Apple has received a lot of publicity for taking card payments with iPod touch devices in its retail stores. Other early adopters of mPOS devices include the home improvement retailer Home Depot, which began issuing mPOS devices to all U.S. staff in 2010, according to Bloomberg. Home Depot's mPOS devices combine inventory management with payment card acceptance.
During the 2010 holiday shopping season, The Yankee Group report noted, U.S. retailers such as Urban Outfitters began using mPOS to decrease customer lines at cash registers. Last September, according to Business Insider, Urban Outfitters CIO Calvin Hollinger told analysts that the clothing chain will replace its fixed POS terminals with iPod touch devices and iPads.
Other big-box retailers deploying mPOS technology in favor of cash wraps, according to Yankee Group, include J.C. Penney, Nordstrom and REI.
J.C. Penney said in March that a quarter of its point-of-sale transactions were now take place via mPOS devices, and McKee said the company has gone on the record as saying it wants to give all of its employees an mPOS device.
The outdoor goods retailer Moosejaw Mountaineering announced in March 2012 that it was equipped to perform customer checkouts from anywhere in its stores, and Mobile Commerce Daily reported in May that the company now conducts 70 percent of transactions via mPOS.
But IHL’s Buzek said a vast majority of North American retailers are taking a slow and methodical approach to using mobile for POS. He warned that key operational issues must be resolved in device and merchandise security, cash handling, payments, bags, customer service levels and traffic flow; otherwise, he said, mPOS devices will be disruptive in a negative way for retailers.
"Over the last year, we've seen larger U.S. merchants install mPOS solutions so their staff can take payments from customers while walking around the store," McKee said. "This unchains the staff from the cash wrap, and allows them to interact more closely with customers on the sales floor."
It is generally held that mPOS devices with inventory management capability will improve the customer shopping experience. "Sales associates equipped with an mPOS device can help a customer find an item they are looking for, and then they can accept payment for that item," said Arkady Fridman, a senior analyst and consultant with Aite Group.
"Staff can use their mPOS devices to check whether products are in stock," McKee said. "If these products are not in the store, they can order them and have them shipped to the customer’s home."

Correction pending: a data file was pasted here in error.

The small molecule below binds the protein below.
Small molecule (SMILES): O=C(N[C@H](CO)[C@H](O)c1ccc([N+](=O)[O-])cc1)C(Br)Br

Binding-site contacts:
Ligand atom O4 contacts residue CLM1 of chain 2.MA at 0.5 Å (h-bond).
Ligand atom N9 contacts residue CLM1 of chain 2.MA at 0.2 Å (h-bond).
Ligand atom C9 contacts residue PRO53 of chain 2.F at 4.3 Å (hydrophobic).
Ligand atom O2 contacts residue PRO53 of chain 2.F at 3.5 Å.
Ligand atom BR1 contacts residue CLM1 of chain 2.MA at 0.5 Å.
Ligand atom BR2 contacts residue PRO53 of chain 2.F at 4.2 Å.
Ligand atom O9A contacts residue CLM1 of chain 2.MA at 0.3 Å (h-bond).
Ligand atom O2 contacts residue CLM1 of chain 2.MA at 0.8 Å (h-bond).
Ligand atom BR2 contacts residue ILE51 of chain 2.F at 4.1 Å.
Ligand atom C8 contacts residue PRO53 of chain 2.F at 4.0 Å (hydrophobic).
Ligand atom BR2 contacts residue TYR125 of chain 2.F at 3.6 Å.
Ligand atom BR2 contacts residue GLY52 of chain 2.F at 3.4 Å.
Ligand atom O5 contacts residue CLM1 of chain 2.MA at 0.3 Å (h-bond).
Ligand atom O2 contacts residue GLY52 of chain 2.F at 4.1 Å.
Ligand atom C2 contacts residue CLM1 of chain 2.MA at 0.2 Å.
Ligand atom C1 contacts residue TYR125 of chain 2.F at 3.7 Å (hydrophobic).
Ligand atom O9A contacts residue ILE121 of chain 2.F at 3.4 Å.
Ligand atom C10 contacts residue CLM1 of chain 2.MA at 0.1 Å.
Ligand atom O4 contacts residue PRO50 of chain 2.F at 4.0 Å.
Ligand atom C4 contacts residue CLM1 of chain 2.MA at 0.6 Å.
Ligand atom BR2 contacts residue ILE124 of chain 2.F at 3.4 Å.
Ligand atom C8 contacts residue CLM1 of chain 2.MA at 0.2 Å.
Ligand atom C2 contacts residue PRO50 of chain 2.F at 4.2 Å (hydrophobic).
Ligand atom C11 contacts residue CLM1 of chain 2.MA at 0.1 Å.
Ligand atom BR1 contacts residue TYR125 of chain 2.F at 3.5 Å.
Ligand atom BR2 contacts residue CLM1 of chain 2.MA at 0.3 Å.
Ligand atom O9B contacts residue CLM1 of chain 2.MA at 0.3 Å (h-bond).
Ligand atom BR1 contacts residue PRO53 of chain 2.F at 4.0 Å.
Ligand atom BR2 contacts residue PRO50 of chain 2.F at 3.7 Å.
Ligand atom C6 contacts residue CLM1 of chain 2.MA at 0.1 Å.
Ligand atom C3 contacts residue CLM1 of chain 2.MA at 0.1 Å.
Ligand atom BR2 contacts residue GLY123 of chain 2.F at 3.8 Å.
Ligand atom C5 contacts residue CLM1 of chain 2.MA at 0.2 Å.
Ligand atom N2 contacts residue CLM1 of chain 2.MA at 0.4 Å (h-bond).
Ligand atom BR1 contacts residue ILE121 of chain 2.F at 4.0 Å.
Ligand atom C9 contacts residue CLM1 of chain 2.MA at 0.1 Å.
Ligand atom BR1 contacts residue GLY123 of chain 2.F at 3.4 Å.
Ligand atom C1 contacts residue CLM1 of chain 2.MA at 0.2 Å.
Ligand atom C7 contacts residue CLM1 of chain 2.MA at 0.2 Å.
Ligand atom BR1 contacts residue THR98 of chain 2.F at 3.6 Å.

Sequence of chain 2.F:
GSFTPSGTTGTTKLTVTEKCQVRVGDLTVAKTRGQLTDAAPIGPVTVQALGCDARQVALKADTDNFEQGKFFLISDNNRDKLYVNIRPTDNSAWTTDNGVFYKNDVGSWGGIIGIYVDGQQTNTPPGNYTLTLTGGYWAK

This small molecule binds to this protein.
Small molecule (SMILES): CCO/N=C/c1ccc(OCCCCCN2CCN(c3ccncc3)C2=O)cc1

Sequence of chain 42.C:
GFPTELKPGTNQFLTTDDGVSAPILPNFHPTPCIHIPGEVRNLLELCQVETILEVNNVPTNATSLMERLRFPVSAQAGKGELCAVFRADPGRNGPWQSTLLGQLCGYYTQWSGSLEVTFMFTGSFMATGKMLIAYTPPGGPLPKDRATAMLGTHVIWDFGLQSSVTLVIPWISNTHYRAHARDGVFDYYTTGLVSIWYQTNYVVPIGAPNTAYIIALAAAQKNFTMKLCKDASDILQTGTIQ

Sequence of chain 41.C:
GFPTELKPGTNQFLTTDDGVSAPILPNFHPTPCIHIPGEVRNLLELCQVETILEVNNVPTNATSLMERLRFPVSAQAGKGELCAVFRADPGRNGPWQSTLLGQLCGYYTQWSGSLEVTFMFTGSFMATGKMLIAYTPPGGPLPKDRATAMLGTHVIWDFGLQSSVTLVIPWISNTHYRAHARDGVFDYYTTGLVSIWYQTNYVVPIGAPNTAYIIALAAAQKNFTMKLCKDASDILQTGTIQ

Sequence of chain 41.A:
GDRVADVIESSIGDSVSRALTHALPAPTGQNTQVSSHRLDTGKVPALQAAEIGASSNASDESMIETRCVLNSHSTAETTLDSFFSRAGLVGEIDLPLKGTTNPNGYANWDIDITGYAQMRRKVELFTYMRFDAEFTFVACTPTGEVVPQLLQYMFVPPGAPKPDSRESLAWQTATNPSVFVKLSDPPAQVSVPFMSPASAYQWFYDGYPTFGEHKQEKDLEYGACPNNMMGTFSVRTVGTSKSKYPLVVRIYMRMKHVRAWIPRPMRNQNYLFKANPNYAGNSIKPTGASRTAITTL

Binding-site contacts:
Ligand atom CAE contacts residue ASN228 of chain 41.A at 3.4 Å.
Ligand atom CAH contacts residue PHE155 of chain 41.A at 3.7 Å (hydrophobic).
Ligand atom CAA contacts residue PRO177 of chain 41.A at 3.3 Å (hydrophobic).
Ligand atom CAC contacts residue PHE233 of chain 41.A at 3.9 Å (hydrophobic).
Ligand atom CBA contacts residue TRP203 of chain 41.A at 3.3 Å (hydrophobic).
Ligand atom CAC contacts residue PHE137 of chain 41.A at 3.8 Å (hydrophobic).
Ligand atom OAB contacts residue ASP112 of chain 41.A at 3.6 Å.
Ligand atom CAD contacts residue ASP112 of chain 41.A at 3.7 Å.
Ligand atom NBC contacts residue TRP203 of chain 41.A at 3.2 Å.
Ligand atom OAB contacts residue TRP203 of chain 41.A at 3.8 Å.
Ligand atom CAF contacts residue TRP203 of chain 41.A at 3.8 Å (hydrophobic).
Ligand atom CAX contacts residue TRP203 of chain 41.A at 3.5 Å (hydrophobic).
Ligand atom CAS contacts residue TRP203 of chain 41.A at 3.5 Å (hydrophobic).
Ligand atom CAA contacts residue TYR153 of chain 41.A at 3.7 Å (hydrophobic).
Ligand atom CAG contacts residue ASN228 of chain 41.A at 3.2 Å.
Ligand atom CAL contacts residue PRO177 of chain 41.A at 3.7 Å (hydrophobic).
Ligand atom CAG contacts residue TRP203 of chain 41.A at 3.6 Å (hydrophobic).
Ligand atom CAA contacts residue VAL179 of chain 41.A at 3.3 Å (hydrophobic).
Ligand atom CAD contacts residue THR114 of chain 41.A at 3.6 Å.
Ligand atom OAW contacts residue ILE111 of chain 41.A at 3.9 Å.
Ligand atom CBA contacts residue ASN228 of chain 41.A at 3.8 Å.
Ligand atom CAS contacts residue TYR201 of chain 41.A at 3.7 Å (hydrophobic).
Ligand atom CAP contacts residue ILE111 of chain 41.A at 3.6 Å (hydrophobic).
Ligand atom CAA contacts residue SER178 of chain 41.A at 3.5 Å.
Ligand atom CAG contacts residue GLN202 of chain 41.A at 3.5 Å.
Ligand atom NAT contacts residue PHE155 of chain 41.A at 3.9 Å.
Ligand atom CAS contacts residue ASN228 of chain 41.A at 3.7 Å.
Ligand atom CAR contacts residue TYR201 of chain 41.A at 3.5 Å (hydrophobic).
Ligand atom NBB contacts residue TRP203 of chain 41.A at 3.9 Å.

Deploying mPOS solutions enables retailers to differentiate themselves from traditional retailers that have yet to adopt mobile technology, McKee noted, and also to compete with online retailers.
According to the Yankee Group report, retailers that have mobilized some or all of their checkouts are achieving significant cost-savings. The report estimates that large retailers will spend $20,000 and need around 75 square feet of floor space to install five fixed checkouts. But providing five fully-loaded iPod touch devices to staff will cost just $2,500, with no loss of floor space. And McKee pointed out that replacing cash wraps with mPOS devices allows retailers to liberate floor space to display product lines.
Yankee Group estimated that a high-end retailer with 50 stores, producing $525 in sales per square foot, could generate $1.2 million in additional annual sales by replacing three cash wraps with mPOS.
The card networks have mandated that U.S. merchants must migrate their point-of-sale card readers to EMV by October 2015 or face a fraud liability shift.
With that in mind, Yankee Group recommends that U.S. retailers deploying mPOS devices future-proof their investments by ensuring that their mobile card readers are EMV-compliant. In addition, given that EMV is expected to facilitate NFC payments at the point-of-sale, Yankee Group said merchants should consider introducing NFC-enabled mPOS solutions.
Learn more about mobile POS.